You are capable of immense things--man. You can make a perfect success in life. All you want is somebody to steady you and boost you along on the right road. Do you own anything in the business?"

"No--not exactly; but if I continue to give satisfaction, I suppose I can keep my--"

"Keep your place--yes. Well, don't you depend on anything of the kind. They'll bounce you the minute you get a little old and worked out; they'll do it sure. Can't you manage somehow to get into the firm? That's the great thing, you know."

"I think it is doubtful; very doubtful."

"Um--that's bad--yes, and unfair, too. Do you suppose that if I should go there and have a talk with your people-- Look here--do you think you could run a brewery?"

"I have never tried, but I think I could do it after a little familiarity with the business."

The German was silent for some time. He did a good deal of thinking, and the king waited curiously to see what the result was going to be. Finally the German said:

"My mind's made up. You leave that crowd--you'll never amount to anything there. In these old countries they never give a fellow a show. Yes, you come over to America--come to my place in Rochester; bring the family along. You shall have a show in the business and the foremanship, besides. George--you said your name was George?--I'll make a man of you. I give you my word. You've never had a chance here, but that's all going to change. By gracious! I'll give you a lift that'll make your hair curl!"



Bayreuth, Aug. 2d, 1891

It was at Nuremberg that we struck the inundation of music- mad strangers that was rolling down upon Bayreuth. It had been long since we had seen such multitudes of excited and struggling people. It took a good half-hour to pack them and pair them into the train--and it was the longest train we have yet seen in Europe. Nuremberg had been witnessing this sort of experience a couple of times a day for about two weeks. It gives one an impressive sense of the magnitude of this biennial pilgrimage. For a pilgrimage is what it is. The devotees come from the very ends of the earth to worship their prophet in his own Kaaba in his own Mecca.

If you are living in New York or San Francisco or Chicago or anywhere else in America, and you conclude, by the middle of May, that you would like to attend the Bayreuth opera two months and a half later, you must use the cable and get about it immediately or you will get no seats, and you must cable for lodgings, too. Then if you are lucky you will get seats in the last row and lodgings in the fringe of the town. If you stop to write you will get nothing. There were plenty of people in Nuremberg when we passed through who had come on pilgrimage without first securing seats and lodgings. They had found neither in Bayreuth; they had walked Bayreuth streets a while in sorrow, then had gone to Nuremberg and found neither beds nor standing room, and had walked those quaint streets all night, waiting for the hotels to open and empty their guests into trains, and so make room for these, their defeated brethren and sisters in the faith. They had endured from thirty to forty hours' railroading on the continent of Europe--with all which that implies of worry, fatigue, and financial impoverishment--and all they had got and all they were to get for it was handiness and accuracy in kicking themselves, acquired by practice in the back streets of the two towns when other people were in bed; for back they must go over that unspeakable journey with their pious mission unfulfilled. These humiliated outcasts had the frowsy and unbrushed and apologetic look of wet cats, and their eyes were glazed with drowsiness, their bodies were adroop from crown to sole, and all kind-hearted people refrained from asking them if they had been to Bayreuth and failed to connect, as knowing they would lie.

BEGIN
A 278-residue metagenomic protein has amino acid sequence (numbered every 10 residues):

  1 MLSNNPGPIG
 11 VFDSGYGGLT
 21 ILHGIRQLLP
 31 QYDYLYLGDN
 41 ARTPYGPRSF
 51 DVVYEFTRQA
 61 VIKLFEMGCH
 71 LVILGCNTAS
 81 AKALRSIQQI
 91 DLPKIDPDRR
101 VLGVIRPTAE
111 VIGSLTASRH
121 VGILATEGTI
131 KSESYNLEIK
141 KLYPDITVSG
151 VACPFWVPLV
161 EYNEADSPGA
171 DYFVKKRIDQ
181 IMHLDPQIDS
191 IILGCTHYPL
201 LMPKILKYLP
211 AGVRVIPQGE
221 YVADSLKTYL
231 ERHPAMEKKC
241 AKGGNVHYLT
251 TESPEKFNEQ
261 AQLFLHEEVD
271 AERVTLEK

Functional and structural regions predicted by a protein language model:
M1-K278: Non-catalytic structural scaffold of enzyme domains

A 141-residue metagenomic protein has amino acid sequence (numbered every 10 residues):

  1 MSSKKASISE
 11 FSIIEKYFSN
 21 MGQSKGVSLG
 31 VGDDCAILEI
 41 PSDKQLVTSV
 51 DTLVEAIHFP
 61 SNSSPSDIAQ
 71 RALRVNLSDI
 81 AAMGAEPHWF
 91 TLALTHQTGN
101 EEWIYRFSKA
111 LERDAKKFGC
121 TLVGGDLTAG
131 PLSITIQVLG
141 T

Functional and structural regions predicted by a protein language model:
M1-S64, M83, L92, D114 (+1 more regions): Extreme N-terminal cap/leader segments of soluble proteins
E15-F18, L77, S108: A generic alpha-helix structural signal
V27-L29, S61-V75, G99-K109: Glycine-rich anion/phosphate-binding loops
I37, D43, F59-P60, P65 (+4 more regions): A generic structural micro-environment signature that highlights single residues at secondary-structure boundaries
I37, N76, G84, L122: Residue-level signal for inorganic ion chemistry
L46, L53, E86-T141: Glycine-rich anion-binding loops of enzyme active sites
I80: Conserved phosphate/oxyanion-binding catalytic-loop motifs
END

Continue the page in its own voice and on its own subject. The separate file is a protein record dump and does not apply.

We reached here (Bayreuth) about mid-afternoon of a rainy Saturday.

Mark Twain
Classic Literature Library

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